Utah Gov. Gary Herbert calls lawmakers into special session to address budget cuts, coronavirus impacts

(Leah Hogsten | Tribune file photo) Senate President Stuart Adams, R-Layton, and Senate workers conduct business during the Utah Legislature first-ever digital special session at the Capitol, April 16, 2020. On Thursday, lawmakers confronted a range of issues related to the COVID-19 pandemic.

Utah Gov. Gary Herbert issued a proclamation Tuesday calling the Utah Legislature into a special session later this week to address ongoing impacts related to the coronavirus.

At the top of the to-do list is addressing the impact of declining state revenue on state budgets as the economy reels from the pandemic. New revenue projections released Tuesday show the state is facing deficits of $93 million in one-time funding and $757 million in ongoing funding for the current and coming budget years.

But while lawmakers are poised to make potentially deep slashes to state spending, Senate President Stuart Adams, R-Layton, said last week that legislative leaders are drafting a plan to hold education and social services as “harmless as possible” with the help of $900 million from the state’s working rainy day fund.

"While the deficit is a result of the economic downturn we’re experiencing due to the health crisis, the budget actions the Legislature will consider during the special session will put Utah in a position to accelerate recovery and quickly return to more prosperous times,” Herbert, Adams and House Speaker Brad Wilson said in a prepared statement.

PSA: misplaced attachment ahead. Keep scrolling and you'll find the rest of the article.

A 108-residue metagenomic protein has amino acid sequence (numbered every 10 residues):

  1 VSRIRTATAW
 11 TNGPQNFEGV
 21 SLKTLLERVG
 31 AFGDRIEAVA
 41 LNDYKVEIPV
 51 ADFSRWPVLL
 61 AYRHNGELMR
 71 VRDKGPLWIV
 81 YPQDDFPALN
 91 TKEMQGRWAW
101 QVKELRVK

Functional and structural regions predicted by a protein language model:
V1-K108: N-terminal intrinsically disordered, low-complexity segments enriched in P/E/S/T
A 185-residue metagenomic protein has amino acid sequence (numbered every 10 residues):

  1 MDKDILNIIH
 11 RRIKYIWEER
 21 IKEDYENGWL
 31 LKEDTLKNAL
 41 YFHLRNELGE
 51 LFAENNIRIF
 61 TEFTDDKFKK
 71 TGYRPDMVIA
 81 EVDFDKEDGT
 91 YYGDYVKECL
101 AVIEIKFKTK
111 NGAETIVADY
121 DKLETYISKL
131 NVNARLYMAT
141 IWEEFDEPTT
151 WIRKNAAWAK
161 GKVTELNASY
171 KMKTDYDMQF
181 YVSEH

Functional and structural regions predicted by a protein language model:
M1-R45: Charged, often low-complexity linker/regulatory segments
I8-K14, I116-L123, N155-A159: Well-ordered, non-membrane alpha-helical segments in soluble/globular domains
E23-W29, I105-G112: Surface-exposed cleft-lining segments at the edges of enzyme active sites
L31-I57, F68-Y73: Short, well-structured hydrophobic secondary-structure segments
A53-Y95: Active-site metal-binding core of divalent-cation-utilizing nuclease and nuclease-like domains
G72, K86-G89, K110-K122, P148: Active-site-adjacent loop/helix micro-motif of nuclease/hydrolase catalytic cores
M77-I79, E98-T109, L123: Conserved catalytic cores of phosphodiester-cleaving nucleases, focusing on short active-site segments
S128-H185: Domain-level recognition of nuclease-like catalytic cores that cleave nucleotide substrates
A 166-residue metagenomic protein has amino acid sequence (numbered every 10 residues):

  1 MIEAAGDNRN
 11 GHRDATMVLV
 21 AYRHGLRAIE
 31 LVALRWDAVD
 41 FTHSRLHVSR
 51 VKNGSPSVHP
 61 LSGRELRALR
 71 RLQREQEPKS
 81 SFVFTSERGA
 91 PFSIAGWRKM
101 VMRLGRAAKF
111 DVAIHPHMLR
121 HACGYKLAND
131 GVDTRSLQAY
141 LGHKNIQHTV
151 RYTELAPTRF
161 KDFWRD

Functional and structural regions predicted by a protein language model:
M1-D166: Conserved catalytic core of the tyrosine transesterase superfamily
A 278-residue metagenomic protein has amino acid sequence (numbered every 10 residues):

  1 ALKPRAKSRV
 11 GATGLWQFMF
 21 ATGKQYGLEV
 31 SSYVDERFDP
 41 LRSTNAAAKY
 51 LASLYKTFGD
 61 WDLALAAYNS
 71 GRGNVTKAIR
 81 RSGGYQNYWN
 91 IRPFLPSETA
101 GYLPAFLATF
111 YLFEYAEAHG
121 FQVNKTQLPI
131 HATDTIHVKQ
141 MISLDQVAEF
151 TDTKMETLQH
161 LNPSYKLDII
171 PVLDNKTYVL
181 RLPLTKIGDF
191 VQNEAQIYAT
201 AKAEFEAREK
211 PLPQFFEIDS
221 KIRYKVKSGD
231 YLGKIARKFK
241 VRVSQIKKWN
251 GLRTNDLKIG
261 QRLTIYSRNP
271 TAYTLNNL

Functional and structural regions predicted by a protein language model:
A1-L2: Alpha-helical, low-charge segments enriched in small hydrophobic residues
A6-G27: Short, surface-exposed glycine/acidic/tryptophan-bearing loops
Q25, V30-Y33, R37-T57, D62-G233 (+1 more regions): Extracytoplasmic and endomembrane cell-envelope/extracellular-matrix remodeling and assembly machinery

The governor’s proclamation includes a host of other items that will be up for consideration. Lawmakers are being asked to look at modifying unemployment insurance rules, changing data privacy provisions related to the state’s response to COVID-19, and providing rent and mortgage assistance to individuals and small businesses affected by the virus.

They are also expected to extend the COVID-19 state of emergency and address testing for the virus among staff and residents of residential care facilities.

Lawmakers have already approved a slate of bills related to the pandemic in a virtual special session held in April. They signed off an almost entirely by-mail primary election, created a commission to advise the governor on reopening the economy and passed right-to-try legislation that will give physicians greater protections when prescribing off-label or experimental medications during a public health emergency.

Several of the items up for consideration in this special session have nothing to do with the pandemic, such as changing private investigator residency requirements, modifying alcohol policies at the Salt Lake City International Airport and changing provisions related to the unveiling of the statue of Martha Hughes Cannon in the United States Capitol.

Also on the list is addressing “certain methods of restraint by peace officers” in the wake of large protests against police brutality both locally and nationally in recent weeks. Herbert announced last week that the Utah Highway Patrol and state corrections officers would no longer be allowed to use chokeholds on people in custody.

While lawmakers joined the last special session virtually — save for the House speaker and Senate president, who ran the show from their respective chambers — legislators will be allowed to come into the Capitol if they’d like, though they will be subject to social distancing requirements and mask rules. The building remains closed to the general public.

The Legislature will convene at 9:30 a.m. Thursday. The public can watch a livestream of the proceedings at le.utah.gov. They can also tune in to House and Senate proceedings on KUEN channels 9.2 and 9.3 or Comcast channels 387 and 388.